Churches and communities on both sides of the Atlantic have begun preparations to mark "Reformation Year," the quincentennial of the day that Martin Luther, an Augustinian monk and priest, a Professor of Sacred Scripture, sent a list of questions in Latin for debate to the Archbishop of Mainz, within whose archdiocese lay Saxony. Luther subsequently translated those questions into the spoken German of the time and had them printed, so that they might be spread to those who were not a part of the hierarchy of the medieval Church.
As we approach the five hundredth anniversary, we shall be hearing stories of the fearless and brilliant monk, the Doctor of Sacred Scripture, the Saxon preacher. We shall be hearing stories of resistance and of founding "new" Churches. There are also ecumenical events planned, but those events, too, are rooted to a moment that they take as historically definitive, whether as the founding of a modern Church or as the irreparable rupture of medieval Christendom.
I hope this period will also offer us the time to reconsider the stories we have told and the ways they shape us to this day. The stories that were told in the sixteenth century, in the midst of preachers claiming mutually exclusive truths, took as their model Scripture--that is, a divine unfolding of eternal truth in human time. In every story, one Church was "true," not for the people of the time or in a particular place, but eternally and absolute true. In every story, other Churches were all "false," not wrong for the author, but absolutely and eternally false.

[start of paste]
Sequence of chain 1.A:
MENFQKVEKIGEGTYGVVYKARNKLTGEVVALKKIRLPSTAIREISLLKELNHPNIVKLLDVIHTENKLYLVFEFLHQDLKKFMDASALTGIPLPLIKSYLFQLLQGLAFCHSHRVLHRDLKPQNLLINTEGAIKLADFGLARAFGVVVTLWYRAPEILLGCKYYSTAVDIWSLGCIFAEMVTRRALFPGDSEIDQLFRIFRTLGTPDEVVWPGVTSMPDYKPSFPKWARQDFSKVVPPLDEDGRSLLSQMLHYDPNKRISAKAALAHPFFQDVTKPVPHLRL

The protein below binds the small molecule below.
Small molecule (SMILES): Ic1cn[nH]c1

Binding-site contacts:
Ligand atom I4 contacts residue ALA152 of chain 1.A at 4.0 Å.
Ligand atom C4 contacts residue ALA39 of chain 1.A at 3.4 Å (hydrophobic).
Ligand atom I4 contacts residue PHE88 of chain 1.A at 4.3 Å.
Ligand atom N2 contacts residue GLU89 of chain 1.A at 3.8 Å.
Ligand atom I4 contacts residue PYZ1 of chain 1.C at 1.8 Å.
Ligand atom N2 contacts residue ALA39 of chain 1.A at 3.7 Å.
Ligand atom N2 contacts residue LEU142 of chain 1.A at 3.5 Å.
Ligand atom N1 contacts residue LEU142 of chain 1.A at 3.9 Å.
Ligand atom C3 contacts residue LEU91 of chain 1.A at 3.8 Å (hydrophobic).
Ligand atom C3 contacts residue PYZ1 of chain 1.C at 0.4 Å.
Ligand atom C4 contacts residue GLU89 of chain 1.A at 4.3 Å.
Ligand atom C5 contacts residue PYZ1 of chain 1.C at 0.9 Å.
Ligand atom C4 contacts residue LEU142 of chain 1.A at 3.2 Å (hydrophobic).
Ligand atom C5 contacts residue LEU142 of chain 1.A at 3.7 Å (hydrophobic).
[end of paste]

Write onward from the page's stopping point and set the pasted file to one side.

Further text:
The Pilgrims--their name chosen to reflect their sacred destiny--carried those stories across the Atlantic, stories of divine design and one true Church. That sense of one true Church, revealed in human history, in turn shaped the stories of the "foundation" of the United States. They haunt us still. They haunt us in the ways we speak about other traditions--Judaism, Islam, perhaps foremost, but also the very sense that any "people of faith" are themselves a unity, a single voice.
What if we take this opportunity to rethink how "Protestant" and "Catholic" were constructed as oppositions in the sixteenth century, the very names reflecting the polemics of the time? What if we take the opportunity to consider how very many different understandings of "true Christianity" were preached and printed in the sixteenth century? What if we tell a story of human difference rather than divine instrument? It might help us to envision ourselves today as encompassing different visions rather than pursuing a unity.